and suicide among older adults, more so among men
    than women.
  • Men who are widowed are more likely than women to
    remarry, or at least to form new relationships
    with the other sex.
  • Women, more so than men, make use of the web of
    kinship relations and close friendships available
    to them.
  • Men may be less adept than women at various
    aspects of self and household care.

34
Singles and Older People without Children
  • Single older adults without children just as
    likely as people who have had children to be
    socially active and involved in volunteer work
  • Tend to maintain close relationships with
    siblings and long-time friends
  • Very old (mean age 93) mothers and women who
    have not had children report equally positive
    levels of well-being
  • Married older men without children appear to be
    especially dependent on their spouses.
  • Parents seem to be more likely than people
    without children to have the social network that
    permits them to avoid nursing homes or other
    residential care upon physical decline.

35
Siblings
  • Older sibling pairs tend to give each other
    emotional support.
  • True among sisters (women more likely than men to
    talk about feelings) who are close in age and
    geographically close
  • After being widowed, siblings (and children) tend
    to ramp up their social contacts and emotional
    support.
  • Support begins to decrease within two to three
    years
  • A sibling, especially a sister, often takes the
    place of a spouse as a confidant
  • Twin relationships more intense in terms of
    frequency of contacts, intimacy, conflict, and
    emotional support
  • Frequency of contact and emotional closeness
    declines from early to middle adulthood, but
    increases again in late adulthood (mean age at
    time of study 71.5 years)

36
Friendship
  • Older people narrow friendships to friends who
    are most like them and share similar activities.
  • To regulate their emotions, they tend to avoid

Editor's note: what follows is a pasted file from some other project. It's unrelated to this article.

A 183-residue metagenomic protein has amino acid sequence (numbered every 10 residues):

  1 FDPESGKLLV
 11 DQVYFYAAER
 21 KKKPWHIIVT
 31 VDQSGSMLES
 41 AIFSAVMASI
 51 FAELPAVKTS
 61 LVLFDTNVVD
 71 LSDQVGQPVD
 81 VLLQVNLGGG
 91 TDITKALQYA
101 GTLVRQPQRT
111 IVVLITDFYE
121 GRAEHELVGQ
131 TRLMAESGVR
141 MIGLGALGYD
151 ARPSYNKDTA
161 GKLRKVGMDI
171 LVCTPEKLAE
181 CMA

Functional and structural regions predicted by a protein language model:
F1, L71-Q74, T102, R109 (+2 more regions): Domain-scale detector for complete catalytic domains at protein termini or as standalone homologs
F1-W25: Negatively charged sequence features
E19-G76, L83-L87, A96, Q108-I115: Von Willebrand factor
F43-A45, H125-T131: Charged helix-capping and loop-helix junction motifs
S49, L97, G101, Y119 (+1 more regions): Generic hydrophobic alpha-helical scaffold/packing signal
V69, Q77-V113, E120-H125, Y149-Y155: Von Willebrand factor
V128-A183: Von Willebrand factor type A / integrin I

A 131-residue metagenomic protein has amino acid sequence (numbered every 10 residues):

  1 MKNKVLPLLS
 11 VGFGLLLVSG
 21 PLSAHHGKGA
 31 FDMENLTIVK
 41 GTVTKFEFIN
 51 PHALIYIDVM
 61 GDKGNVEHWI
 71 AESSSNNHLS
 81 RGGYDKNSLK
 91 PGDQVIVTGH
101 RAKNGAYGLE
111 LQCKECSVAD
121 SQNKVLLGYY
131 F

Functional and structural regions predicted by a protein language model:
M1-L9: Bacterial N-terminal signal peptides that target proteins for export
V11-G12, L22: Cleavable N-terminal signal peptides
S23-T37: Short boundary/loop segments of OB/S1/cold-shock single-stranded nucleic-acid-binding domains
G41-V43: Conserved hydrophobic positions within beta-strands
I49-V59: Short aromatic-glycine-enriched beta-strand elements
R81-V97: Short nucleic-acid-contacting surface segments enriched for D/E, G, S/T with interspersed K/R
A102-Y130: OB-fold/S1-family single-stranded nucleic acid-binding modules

friends with whom they have had conflict over
    the years.
  • Friends form social networks that keep elders
    active and involved.
  • Friends remain confidants with whom older adults
    can share feelings and ideas.

37
Friendship (contd)
  • Friends provide emotional closeness and support.
  • Friendships help older adults avert feelings of
    depression.
  • Social networking helps with physical and
    psychological well-being of older adults in the
    community and in residential living facilities.
  • Older adults have a difficult time forming new
    friendships when they relocate with time,
    patience, and encouragement, new friendships can
    develop.

38
Adult Children and Grandchildren
  • Grandparents provide a perspective on the
    behavior and achievements of their grandchildren
    they might not have had with their own children.
  • Both cohorts view each other in a positive light
    and see their ties as deep and meaningful.
  • Grandparents-grandchildren conceptualize their
    relationships as distinct family connections that
    involve unconditional love, emotional support,
    obligation, and respect.
  • Grandparents and adult grandchildren often act as
    friends and confidants.
  • Their relationship can seem precious, capable of
    being cut short at any time

39
Retirement
40
Retirement and Retirement Planning
  • The average person has two decades of life in
    front of him or her at the age of 65, indicating
    a need for retirement planning (Arias, 2011).
  • Retirement planning may include regularly putting
    money aside in plans (IRAs, Keoghs, and various
    pension plans in the workplace).
  • Investing in stocks, bonds, or a second home
  • Older people may investigate the kinds of
    healthcare and cultural activities that are
    available in other geographic areas of interest.
  • If they are thinking of another area, they will
    also be interested in learning about the weather
    and crime statistics

41
Retirement and Retirement Planning (contd)
  • Couples in relationshipsincluding married